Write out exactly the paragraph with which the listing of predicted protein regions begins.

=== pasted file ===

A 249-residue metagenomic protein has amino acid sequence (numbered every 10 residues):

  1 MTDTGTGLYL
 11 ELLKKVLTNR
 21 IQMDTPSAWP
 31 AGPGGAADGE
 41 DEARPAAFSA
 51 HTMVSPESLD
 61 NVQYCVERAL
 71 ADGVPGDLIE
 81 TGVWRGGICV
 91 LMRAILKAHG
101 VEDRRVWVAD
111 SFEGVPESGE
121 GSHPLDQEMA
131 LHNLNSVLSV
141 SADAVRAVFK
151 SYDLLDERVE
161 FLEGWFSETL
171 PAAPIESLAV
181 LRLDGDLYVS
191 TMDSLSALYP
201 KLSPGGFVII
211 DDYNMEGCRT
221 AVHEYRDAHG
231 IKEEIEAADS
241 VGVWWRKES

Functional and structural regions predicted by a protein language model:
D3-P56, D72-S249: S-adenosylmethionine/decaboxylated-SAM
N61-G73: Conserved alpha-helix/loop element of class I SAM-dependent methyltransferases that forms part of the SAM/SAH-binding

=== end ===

A 249-residue metagenomic protein has amino acid sequence (numbered every 10 residues):